Alejandro Burgana
Finance Operations

Brickell Energy takes off with EV charging-as-a-service

Alejandro Burgana has always been a car guy, even as a little kid. “I knew everything about the race car drivers, the technology and the internal combustion engine, the collections, all of that.”

Burgana, an entrepreneur, is also environmentally conscious so maybe it’s no surprise he purchased the second Nissan Leaf electric vehicle in Miami way back in 2012. And as soon as he drove it, he said he believed it would the technology that would change the world.

About the same time, the biofuel concept Burgana began developing as a company in 2009 wasn’t taking off and he knew it was time to reinvent. He also wanted to do something that would reduce the carbon footprint even more.

Electric vehicle charging was the answer. Burgana rebuilt the concept of the company, called Brickell Energy, moving from jet bio fuels to “EV charging-as-a-service.”

While other companies sell or lease stations, Brickell Energy installs and maintains smart charging stations in high-demand places — workplaces, condo developments, shopping malls, universities – at no cost to the host.  Whoever connects to the station pays Brickell Energy for their charge through the cloud; the host gets a cut. “Better yet, we reimburse the cost of electricity so the host doesn’t see an impact on their electric bill,” said Burgana, who owned a couple of small businesses – one in logistics and one in office furniture — before founding Brickell Energy.

Companies like Tesla and Electrify America are focused on building fast-charging stations on major highways connecting the urban centers. “While they are doing that, we are focused on urban environments, where people spend most of their time. We are complementing each other,” said Burgana, Brickell Energy’s CEO.

Once people see stations everywhere, they feel more confident to go electric.  And Brickell Energy’s charging-as-a-service is taking off.

Today Brickell Energy is growing about 10 percent a month.

Customers include the City of Miami, the Miami Parking Authority and Marlins Park, major developers such as Stiles and Related Group, property management companies, Nova Southeastern University, Carnival Cruise Lines, Royal Caribbean and many others.

Still, from the staying alive phase through the growth phase, a small business has many needs – and Brickell Energy was no different.

Investors were interested but Burgana needed a third-party valuation. “An accounting firm will charge thousands for that service and we didn’t have that budget available at the time… I was trying to be as resourceful as possible with limited resources and make miracles out of it. Then I heard about SBDC.”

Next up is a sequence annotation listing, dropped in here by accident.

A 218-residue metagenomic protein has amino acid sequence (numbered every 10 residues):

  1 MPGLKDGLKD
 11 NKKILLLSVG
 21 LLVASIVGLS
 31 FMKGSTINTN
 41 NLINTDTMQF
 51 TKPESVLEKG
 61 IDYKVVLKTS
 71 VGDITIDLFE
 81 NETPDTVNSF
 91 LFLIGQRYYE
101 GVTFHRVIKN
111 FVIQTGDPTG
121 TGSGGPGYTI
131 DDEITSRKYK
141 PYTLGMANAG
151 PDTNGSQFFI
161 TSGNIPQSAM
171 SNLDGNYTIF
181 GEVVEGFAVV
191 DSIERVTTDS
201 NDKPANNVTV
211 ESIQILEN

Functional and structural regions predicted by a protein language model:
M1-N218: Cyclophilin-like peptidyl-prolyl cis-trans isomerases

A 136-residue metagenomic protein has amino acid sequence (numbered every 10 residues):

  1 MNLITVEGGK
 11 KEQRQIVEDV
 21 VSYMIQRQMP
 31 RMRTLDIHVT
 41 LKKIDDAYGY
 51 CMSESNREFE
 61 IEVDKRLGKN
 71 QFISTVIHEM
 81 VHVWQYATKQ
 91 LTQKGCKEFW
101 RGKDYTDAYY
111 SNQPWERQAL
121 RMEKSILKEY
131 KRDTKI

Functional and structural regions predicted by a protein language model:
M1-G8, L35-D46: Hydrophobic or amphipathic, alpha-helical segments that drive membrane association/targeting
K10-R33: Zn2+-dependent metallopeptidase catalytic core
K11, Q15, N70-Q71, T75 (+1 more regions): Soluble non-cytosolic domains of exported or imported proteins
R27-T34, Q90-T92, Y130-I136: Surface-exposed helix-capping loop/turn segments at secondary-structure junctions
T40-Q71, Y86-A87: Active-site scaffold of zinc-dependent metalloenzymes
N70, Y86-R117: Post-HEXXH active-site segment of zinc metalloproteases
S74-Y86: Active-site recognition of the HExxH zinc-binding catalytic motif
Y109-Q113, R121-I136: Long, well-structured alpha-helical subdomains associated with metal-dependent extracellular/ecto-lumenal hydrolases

Last year, Burgana called Florida SBDC at FIU, the small business development center within FIU’s College of Business that provides consultant services free of charge to small businesses. “Then I got the privilege of working with one of the SBDC financial consultants who offered us very relevant advice in terms of financials and valuation,” Burgana said.

“The consultant offered a very professional and very well detailed service, a super job I will say, at no cost to us. For that reason, we are extremely grateful and I am always recommending to aspiring entrepreneurs: ‘the first thing you should do is go to SBDC’s website, look at all the services they offer, call them and start there’.”

With the third-party valuation, Brickell Energy landed a good investor. “With that investment, we were able to grow a little bit more, to acquire more equipment, to hire a couple more people to help us in sales and marketing and keep growing,” Burgana said. “I will keep SBDC always top of mind when we come upon a new challenge.”

Now, Brickell Energy and its sister company that Burgana co-founded, OBE Power, are developing a technology platform and plan to launch it in 2019. With all the data the platform collects, the companies offer EV drivers an app to locate stations, activate sessions and get reports about the sessions and account balances. For hosts, there is a portal with a dashboard for reports about energy being consumed, number of unique drivers, the share of revenue they are getting, the carbon footprint, and more.

Now the sister company, OBE Power, which manages all the assets for the network as well as the digital platform, is raising a Series A round to expand to the rest of Florida and to other states. Within the next two years, Burgana plans to expand to Texas, Georgia and North Carolina.

But it all starts in Miami. Says Burgana: “Miami is ground zero for sea level rise and we would like to make a statement. We need to start here, because our way of life will be affected. It is important to spread the message of the importance of reducing the footprint of transportation.”

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